I had imagined History of Graphic Design to be rather boring, focused around technical terms like serif and kerning for typography, and rules for grids and layouts. Instead I was pleasantly surprised by not only how much more there is to graphic design, but the wider scheme of cultures and disciplines it is connected to. I enjoyed how you explained the cultural background and changes in society that each artist/design was set against (although not chronologically; recognising the difficulty in doing so for design and art movements that really bounce back and forth in the time tunnel). It was meaningful this way and helped me understand how my own design practice is and should also be closely aligned with the developments in society.
Perhaps because I don’t take Typography I, I enjoyed the little insights to linguistics and semiotics gained from learning about graphic design – which I realise now is so intertwined with language, and not divorced from it just because its “visual communication” (not sure where I got that impression from). On the “visuals side”, I also hadn’t realised how closely intertwined graphic design was with fine art movements. It was interesting to see how designers responded to the manifestos of Futurism and Dada within a design framework, as opposed to painting in brisk dynamic brushstrokes or mounting urinals on pedestals.
Additionally, I appreciated how you introduced examples where links were drawn between graphic design/visual communication and other mediums, such as in the film title sequence of The Man With The Golden Arm, and the use of photomontage in poster design. Not because of the whole “T-shaped designer manifesto” the professors are trying with our History of Design education, but simply because I thought it showed how versatile and adaptable graphic design is (and perhaps the most widely applied across media and disciplines, compared to product and interactive design). I thought maybe since you showed us designers and works produced against the backdrop of the rise of corporate and identity branding, it would have been nice to have examples of graphic design incorporated into product design as well; in packaging and other paraphernalia. That might have aided my understanding of how graphic design was applied across different media.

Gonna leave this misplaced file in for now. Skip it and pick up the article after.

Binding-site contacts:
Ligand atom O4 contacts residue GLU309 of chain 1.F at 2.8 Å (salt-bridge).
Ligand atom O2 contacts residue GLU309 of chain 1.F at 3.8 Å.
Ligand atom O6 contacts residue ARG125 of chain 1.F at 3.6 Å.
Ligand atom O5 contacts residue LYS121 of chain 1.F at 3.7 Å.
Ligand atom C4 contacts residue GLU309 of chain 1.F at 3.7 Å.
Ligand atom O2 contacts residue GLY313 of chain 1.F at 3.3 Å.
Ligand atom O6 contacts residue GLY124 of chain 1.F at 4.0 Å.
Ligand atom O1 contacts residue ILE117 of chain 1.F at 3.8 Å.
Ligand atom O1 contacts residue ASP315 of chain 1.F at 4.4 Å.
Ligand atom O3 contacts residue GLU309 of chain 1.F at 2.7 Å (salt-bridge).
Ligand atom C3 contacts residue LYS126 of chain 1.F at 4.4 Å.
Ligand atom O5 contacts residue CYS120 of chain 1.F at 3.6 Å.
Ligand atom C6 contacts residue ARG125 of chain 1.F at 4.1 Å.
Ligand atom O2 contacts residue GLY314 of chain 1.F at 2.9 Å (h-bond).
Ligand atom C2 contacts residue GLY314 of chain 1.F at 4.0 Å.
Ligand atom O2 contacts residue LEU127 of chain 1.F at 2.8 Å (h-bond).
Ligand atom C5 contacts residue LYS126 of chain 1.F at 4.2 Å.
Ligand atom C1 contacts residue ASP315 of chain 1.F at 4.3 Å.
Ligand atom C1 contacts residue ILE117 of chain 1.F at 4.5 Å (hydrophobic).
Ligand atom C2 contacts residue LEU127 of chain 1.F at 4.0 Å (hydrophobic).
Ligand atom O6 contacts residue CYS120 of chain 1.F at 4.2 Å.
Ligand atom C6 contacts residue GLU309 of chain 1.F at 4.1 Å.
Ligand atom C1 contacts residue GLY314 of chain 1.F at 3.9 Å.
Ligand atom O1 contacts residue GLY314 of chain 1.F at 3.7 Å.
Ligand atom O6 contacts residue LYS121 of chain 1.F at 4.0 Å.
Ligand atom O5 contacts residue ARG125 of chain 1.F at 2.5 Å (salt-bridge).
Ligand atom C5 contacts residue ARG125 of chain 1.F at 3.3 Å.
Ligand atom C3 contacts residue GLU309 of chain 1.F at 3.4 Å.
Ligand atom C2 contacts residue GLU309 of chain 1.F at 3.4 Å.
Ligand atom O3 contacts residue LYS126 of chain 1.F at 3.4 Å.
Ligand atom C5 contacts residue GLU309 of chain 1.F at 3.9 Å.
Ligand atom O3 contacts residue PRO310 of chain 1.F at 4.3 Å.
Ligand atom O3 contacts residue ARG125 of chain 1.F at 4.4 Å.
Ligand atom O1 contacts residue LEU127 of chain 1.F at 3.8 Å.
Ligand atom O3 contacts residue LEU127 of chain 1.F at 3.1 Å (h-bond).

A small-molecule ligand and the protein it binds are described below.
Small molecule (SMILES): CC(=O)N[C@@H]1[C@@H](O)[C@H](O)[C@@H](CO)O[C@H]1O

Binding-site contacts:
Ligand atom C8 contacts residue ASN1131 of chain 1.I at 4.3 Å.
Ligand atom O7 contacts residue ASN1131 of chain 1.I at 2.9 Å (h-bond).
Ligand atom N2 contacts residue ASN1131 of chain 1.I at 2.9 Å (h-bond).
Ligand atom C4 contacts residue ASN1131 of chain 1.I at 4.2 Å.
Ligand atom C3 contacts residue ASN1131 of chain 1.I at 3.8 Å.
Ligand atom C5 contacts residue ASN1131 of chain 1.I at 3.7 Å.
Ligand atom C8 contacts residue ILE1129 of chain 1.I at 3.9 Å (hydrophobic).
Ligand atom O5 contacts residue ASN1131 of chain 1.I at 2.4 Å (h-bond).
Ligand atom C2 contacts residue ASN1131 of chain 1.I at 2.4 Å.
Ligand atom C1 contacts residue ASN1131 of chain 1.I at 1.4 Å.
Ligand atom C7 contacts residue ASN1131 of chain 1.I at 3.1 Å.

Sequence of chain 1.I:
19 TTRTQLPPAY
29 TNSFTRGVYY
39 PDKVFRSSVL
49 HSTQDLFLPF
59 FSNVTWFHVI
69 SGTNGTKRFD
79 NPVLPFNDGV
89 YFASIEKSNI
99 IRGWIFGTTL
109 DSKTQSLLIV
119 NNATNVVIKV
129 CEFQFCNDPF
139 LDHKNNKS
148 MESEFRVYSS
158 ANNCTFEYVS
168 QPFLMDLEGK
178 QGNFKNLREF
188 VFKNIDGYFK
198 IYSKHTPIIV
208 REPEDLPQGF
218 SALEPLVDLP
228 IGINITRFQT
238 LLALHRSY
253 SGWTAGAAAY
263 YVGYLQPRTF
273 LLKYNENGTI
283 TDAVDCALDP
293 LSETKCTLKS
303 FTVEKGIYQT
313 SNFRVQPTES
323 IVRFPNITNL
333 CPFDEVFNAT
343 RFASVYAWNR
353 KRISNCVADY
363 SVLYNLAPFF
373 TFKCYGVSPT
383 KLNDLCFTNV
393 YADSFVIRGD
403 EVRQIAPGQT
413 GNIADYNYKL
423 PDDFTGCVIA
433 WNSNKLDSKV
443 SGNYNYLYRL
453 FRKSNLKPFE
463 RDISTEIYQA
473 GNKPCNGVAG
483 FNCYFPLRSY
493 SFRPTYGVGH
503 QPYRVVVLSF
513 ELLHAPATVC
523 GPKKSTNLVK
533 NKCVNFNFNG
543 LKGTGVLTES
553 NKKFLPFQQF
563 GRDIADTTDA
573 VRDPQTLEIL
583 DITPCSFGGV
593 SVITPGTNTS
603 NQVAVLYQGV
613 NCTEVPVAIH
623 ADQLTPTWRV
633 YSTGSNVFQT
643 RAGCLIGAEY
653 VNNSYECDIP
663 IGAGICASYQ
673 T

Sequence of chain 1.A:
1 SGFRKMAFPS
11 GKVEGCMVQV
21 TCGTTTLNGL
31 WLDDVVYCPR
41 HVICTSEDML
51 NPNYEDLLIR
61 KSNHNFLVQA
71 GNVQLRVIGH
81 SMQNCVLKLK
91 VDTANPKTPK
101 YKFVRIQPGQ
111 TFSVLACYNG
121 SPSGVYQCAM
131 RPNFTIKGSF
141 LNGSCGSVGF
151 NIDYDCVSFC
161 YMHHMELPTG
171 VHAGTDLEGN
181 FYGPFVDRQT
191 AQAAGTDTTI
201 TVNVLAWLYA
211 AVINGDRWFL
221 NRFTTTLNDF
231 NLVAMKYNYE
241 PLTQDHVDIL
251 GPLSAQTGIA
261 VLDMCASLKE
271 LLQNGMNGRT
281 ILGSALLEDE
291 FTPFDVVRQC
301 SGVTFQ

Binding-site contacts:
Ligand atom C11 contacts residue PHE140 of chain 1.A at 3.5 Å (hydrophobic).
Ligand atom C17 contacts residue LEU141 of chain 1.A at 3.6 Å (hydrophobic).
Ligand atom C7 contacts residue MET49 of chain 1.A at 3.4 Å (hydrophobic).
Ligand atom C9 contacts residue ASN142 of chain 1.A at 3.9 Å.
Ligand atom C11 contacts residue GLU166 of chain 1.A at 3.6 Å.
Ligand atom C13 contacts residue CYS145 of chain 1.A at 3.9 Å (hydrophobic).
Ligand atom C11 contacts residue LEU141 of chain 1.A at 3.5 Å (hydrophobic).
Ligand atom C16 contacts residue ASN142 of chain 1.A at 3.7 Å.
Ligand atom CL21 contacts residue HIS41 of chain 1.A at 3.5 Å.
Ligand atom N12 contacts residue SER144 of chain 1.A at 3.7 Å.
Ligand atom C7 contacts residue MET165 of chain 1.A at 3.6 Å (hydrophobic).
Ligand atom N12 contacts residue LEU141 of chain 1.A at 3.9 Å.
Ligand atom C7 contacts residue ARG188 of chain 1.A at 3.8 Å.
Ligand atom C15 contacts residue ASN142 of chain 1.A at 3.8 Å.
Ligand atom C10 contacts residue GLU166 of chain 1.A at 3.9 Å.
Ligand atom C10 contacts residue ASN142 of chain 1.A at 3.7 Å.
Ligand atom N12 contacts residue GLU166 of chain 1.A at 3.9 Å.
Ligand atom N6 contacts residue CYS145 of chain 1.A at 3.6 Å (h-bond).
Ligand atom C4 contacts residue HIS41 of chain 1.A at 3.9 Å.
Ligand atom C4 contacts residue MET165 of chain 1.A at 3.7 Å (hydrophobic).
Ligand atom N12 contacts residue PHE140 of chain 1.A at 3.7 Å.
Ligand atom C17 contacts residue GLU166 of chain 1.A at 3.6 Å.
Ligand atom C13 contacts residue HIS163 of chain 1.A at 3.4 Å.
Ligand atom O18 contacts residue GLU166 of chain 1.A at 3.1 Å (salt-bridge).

The lessons, to my surprise, also complemented my practice in Visual Communication I. The designers and examples, ways of design thinking and design trends were valuable inspiration that I referred to in my assignments. If I had to summarise what I gained from the lessons, I think visual communication/graphic design is about the art of communicating ideas not only specific to periods, but across; each design movement or innovation being a response to another, no culture pr period excluded. Most heartwarming to know was that graphic designers are found in every aspect of society – politics, sciences, music, entertainment, sports, currency, education, you-name-it – and that they are so so important in every one of them. I am happy to be in the position of facilitating one of the most important activities of humans: communication.
PS: I think the use of OSS posts to consolidate reflections after each lesson was very effective in facilitating learning, not just for myself but from reading the posts put up by other classmates, and the comments/external links you put up. Also appreciate the very lovely printouts with keywords every lesson. For quizzes however, perhaps focusing on the significance of designers/the different movements and developments is more meaningful than simply recalling names and definitions.